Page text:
Who, Himself bore our sins in His own body on the tree, that we, having died to sin, might live by righteousness    1 Peter 2:24

What shall we say then?  Shall we continue in sin that grace may abound?  Certainly not!  Romans 6:1

Think¬†of a time you were either falsely accused, actually went through some aspect of a trial (legal or informal) and at the end of the process, you were vindicated.¬† What you said or did was deemed to be appropriate and you were cleared of any offense.¬† Think of how that felt?¬† In those cases what was the impact on your future behavior?¬† Because you were deemed innocent did you find that you repeated that behavior over again?¬† And why wouldn’t you.¬† You were found innocent.

Contrast that with a time that you did something that indeed was wrong.  Especially a time when you knew what you were doing was wrong and did it anyway.  The wrong that you had done, was uncovered and your deeds were exposed to others.  Then think about what it felt like (or might feel like if you have not been lucky enough to experience this) when the person (or people) who were impacted by the wrong, completely forgave you for the wrong.  What was the difference between that feeling and the feeling of being vindicated?  Did it impact the way that you would behave next time?

This is one of the areas where theology versus psychology versus sociology come into conflict.¬† For I (we) as a Christian, know that all our sins are forgiven; whether a sin I have committed, am committing right now, or commit in the future.¬† All sins are forgiven, through the Grace of Jesus Christ.¬† So knowing that all my sins are forgiven, what incentive do I have to change my behavior?¬† Don’t I have a free pass?

I guess we have to understand the concept of forgiven.¬† First, I have to understand that to be forgiven, there must be sin.¬† And sin is intentional.¬† So I knowingly, to use a legal phrase I really don’t have the right to throw around but I am any way, with malice of forethought, I behave in a way contrary to God’s commandments.¬† It is vitally important to understand, Jesus Christ did not abolish the law, in His own words, He came to fulfill the law.¬† Second, having understood that I sinned I have to intentionally repent of that sin.¬† We see the impact of lack of intention when John the Baptist warns the Pharisees and Sadducees coming to him to be baptized, “Brood of vipers!¬† Who warned you to flee from the wrath to come.¬† Therefore bare fruits worthy of repentance”¬† Matthew 3:7¬† The fruits are not just the thoughts of remorse about the act but also the changing of behavior from repeating the act.¬† Also, we have to be clear that sin still has consequences.¬† The Heavenly Father will forgive me for my sin of stealing, but that does not mean I’ll escape the jail time or financial burden of making restitution.¬† Finally, I need to be filled with praise for the Sacrifice of Jesus Christ and the Grace of the plan from our Heavenly Father.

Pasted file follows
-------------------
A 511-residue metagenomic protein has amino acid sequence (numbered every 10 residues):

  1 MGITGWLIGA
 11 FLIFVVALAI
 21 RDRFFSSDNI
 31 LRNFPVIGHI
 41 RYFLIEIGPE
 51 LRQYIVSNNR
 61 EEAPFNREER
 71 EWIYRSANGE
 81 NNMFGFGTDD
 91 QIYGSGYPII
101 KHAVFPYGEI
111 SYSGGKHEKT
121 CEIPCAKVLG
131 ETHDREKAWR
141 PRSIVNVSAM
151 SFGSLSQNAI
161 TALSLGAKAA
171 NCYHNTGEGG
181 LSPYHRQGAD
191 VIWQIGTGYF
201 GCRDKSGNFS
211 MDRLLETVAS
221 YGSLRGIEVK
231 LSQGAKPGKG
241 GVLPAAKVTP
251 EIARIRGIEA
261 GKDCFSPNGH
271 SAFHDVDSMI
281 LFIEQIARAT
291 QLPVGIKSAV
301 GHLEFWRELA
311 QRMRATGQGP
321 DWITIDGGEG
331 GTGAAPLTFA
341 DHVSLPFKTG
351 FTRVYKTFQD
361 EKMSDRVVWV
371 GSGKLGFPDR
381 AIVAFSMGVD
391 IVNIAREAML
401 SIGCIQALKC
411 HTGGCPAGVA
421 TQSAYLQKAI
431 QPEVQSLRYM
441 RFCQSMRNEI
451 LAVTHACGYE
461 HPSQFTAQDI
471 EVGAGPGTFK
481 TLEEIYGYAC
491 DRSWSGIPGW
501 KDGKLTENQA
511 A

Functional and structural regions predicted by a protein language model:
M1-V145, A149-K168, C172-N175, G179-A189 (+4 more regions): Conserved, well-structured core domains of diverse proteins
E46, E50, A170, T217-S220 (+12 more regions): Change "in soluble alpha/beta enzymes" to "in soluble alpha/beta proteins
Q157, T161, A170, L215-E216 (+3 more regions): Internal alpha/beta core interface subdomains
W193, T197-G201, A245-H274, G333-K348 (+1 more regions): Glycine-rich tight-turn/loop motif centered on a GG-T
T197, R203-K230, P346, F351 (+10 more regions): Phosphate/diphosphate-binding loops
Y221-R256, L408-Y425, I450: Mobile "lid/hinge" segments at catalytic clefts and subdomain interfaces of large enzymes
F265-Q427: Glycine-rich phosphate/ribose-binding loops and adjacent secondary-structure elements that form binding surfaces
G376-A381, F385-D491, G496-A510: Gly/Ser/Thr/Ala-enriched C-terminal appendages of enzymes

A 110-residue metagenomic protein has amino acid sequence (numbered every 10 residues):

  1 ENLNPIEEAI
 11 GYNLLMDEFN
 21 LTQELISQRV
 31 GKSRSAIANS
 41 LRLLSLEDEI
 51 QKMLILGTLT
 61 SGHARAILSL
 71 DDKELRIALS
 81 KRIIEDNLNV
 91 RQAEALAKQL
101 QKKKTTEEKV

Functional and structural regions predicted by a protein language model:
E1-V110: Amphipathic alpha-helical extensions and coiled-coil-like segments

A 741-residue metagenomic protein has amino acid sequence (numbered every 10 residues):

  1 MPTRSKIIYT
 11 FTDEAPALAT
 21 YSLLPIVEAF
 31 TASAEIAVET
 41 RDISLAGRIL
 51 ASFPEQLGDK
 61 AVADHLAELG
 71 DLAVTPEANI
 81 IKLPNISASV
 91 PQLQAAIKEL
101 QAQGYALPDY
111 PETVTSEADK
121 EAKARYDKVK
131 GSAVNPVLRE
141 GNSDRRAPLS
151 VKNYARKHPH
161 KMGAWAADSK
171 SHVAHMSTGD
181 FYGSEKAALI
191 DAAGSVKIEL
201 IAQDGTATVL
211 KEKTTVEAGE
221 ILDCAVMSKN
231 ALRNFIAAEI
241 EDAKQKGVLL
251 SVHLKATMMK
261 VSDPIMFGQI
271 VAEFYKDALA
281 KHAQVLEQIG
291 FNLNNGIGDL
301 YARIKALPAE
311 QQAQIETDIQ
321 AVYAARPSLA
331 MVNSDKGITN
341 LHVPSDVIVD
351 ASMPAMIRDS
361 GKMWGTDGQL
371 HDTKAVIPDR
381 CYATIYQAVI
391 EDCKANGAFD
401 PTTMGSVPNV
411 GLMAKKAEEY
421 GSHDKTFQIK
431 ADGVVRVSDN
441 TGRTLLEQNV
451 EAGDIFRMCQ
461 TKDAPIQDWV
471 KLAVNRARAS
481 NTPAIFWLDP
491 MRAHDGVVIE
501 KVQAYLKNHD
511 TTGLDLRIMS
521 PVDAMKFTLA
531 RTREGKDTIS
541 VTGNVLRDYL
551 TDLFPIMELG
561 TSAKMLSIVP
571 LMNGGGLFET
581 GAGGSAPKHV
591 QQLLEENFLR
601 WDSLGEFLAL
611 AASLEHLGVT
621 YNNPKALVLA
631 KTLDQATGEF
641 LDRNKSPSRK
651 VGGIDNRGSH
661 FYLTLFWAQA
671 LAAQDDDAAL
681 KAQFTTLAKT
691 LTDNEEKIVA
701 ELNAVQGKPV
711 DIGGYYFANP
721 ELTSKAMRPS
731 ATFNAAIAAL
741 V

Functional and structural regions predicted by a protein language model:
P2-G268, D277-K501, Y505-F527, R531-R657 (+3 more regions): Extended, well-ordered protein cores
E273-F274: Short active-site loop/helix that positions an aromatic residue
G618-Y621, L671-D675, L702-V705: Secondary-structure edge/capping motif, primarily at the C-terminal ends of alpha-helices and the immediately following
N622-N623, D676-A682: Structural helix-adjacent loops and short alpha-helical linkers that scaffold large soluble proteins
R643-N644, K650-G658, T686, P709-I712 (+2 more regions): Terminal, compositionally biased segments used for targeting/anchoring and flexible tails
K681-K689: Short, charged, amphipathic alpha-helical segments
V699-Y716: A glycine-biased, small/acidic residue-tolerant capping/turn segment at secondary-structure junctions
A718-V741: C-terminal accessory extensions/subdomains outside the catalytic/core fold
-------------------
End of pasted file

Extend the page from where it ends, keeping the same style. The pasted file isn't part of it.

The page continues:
Yet since the bible tells me that I am fallen in nature and will sin, doesn’t that mean that I can have no joy in life?¬† The enemy would have you believe that.¬† Satan would have us convinced that our sinful nature is a permanent barrier between ourselves and God which nothing can breach, not even the cross.¬† In this world there is a sense that if there is nothing we can do about something, we should treat it as if it doesn’t exist and go about our lives no thinking about it.¬† I am going to sin, oh well.¬† Yet Jesus Christ teaches something completely different.¬† He does not tell us to pull ourselves up by our bootstraps.¬† Cowboy up and be stronger.¬† It’s all up to us.¬† Conversely, Jesus teaches us to abide in Him.¬† Apart from Him we can do nothing.¬† With Him and through Him all things are possible.¬† We can behave better.¬† We can change.¬† We need to change and there are immediate and eternal rewards for that change.

So if I am innocent I have no need to change.  If I am forgiven then I know I need to change and should want to change.  Therein lies the basic difference.

May it be that I (we), first confess our sins, then look to improve our behavior through Jesus Christ.